The Prime Minister has almost achieved his target to radically increase the number of people diagnosed with dementia, after the controversial £55 payment to GP practices for new cases prompted a 24% hike in recorded diagnoses.
The figures, released by the Health and Social Care Information Centre and clarified by NHS England today, show the number of patients with a record of dementia on the QOF register went up from 336,445 at the end of September – when the scheme was introduced – to a total of at least 415,964 at the end of March this year.
GPs have come under pressure since 2013 to identify more people with dementia since the Prime Minister’s Challenge on dementia pledged to get two-thirds of the population thought to have the condition formally diagnosed by 2015.
NHS England has now told Pulse that its new estimate for people living in England with dementia was 659,000, having changed the way it calculates new dementia prevalence from this month.
This means that, according to NHS England, 63% of people with dementia have been diagnosed – just shy of the Prime Minister’s target of getting 67% of patients formally diagnosed by 2015.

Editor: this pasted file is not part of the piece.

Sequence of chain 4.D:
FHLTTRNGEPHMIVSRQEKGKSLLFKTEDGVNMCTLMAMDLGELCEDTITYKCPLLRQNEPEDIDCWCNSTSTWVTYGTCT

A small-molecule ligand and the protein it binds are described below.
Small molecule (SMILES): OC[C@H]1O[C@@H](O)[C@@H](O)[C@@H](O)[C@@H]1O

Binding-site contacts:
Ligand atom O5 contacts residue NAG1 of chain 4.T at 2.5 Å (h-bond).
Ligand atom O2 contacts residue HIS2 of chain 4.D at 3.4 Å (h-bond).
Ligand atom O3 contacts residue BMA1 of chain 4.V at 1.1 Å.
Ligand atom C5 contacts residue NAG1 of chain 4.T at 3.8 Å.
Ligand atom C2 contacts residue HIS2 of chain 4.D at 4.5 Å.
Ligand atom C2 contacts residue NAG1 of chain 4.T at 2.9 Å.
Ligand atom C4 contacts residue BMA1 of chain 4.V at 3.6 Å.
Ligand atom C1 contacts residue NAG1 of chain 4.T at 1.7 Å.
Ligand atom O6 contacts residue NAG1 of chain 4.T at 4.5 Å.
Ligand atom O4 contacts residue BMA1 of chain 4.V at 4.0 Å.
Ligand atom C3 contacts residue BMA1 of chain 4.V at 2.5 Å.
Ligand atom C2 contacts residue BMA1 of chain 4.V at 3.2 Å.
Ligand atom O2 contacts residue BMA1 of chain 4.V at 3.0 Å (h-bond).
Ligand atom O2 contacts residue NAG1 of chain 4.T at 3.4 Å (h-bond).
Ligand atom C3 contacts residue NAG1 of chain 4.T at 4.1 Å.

The diagnosis drive saw the introduction of a dementia case-finding DES, encouraging GPs to screen certain high-risk groups of patients for the condition.
But a sudden rise in diagnoses comes after a controversial enhanced service offering GP practices £55 for every additional patient on their list diagnosed with dementia was introduced last year.
This has led to a 24% increase in diagnoses, with a colossal increase of 23,000 patients – a 6% hike – in March alone, the final month of the incentive scheme.
That scheme has now been dropped for good, but GPs are still being pushed on diagnoses, with the case-finding DES further expanded this year to include more patients in the target groups for screening.
GP experts have questioned whether the Government should be pushing for the so many more diagnoses, warning that it could lead to misdiagnoses. Dr Martin Brunet, GP trainer in Guildford who campaigned against both dementia DESs, said the big jump in diagnosis rates ‘raised questions’ about why NHS England was continuing to push for more diagnoses by expanding the dementia case-finding DES.
Dr Brunet said: ‘The higher you aim the more danger there is of misdiagnosing, or just spending a lot of effort, time and resource on people who don’t have dementia when you should be spending it on people who clearly do.’
NB This was updated at 17:45 on 16 April 2015, to reflect new figures provided by NHS England